Gary Tyler art exhibit in Detroit: “Everyone should see Gary’s work and learn about his case”

Socialist Equality Party Assistant National Secretary Larry Porter conducted an interview with Gary Tyler on the occasion of his exhibition opening. See, “Video: Gary Tyler reflects on his frame up and the fight for his freedom, at solo art exhibition in Detroit

Gary Tyler stands in front of one of his artworks at the Detroit Library collective at the opening of his exhibit "We are the willing"

An extraordinary event was held in Detroit on Saturday, July 8—the first solo gallery showing of the artworks of Gary Tyler. The exhibit entitled We Are the Willing was hosted by the downtown Detroit gallery Library Street Collective (LSC) and curated by Allison Glenn. It will be on display through September 6.

As a 16-year-old high school youth, Tyler was framed, convicted and sentenced to die in the electric chair in Louisiana for a crime he did not commit. After the Supreme Court ruled that Louisiana’s death penalty law was unconstitutional, Tyler spent almost 42 years behind bars in the notorious Angola State Penitentiary. He became a national and international symbol of the brutal injustice of the American government, winning support from tens of thousands worldwide.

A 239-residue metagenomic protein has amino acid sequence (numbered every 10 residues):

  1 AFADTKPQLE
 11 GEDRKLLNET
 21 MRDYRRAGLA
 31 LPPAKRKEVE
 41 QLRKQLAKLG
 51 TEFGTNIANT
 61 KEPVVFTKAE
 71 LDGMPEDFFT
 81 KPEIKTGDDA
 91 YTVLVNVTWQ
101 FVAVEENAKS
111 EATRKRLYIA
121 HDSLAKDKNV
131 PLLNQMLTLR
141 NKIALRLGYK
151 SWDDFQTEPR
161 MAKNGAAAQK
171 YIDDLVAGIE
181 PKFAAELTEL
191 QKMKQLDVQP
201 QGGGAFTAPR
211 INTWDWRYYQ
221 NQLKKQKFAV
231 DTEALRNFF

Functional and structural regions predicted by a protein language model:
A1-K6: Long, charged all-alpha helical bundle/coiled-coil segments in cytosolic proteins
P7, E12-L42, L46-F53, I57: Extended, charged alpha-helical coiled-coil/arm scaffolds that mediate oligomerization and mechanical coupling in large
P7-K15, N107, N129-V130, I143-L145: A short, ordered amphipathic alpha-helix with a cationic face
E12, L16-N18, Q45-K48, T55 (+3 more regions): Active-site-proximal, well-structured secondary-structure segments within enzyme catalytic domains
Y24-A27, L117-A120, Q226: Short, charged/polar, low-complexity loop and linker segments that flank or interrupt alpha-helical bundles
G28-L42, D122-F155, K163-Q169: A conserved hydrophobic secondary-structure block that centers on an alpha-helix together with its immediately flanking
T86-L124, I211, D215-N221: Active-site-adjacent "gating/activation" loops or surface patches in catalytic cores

The Workers League (WL) and Young Socialists (YS), forerunners of the Socialist Equality Party (SEP) and the International Youth and Students for Social Equality (IYSSE), organized a national and international campaign for his release. They made repeated visits to Tyler in prison and his family in Destrehan, Louisiana.

The WL/YS demanded “Labor must free Gary Tyler” and won wide support at factory gates and in working class neighborhoods in Detroit, Cleveland, Chicago, New York, Los Angeles, San Francisco and across the US. Gary’s mother, Juanita Tyler, and his brother, Terry, spoke at a YS conference in 1976 in Detroit. They lent their support to a nationwide petition campaign and a march through Harlem, which mobilized hundreds later that year. A young leader of the Workers League, Tom Henehan, was assassinated in 1977 at a fundraising event for Gary Tyler.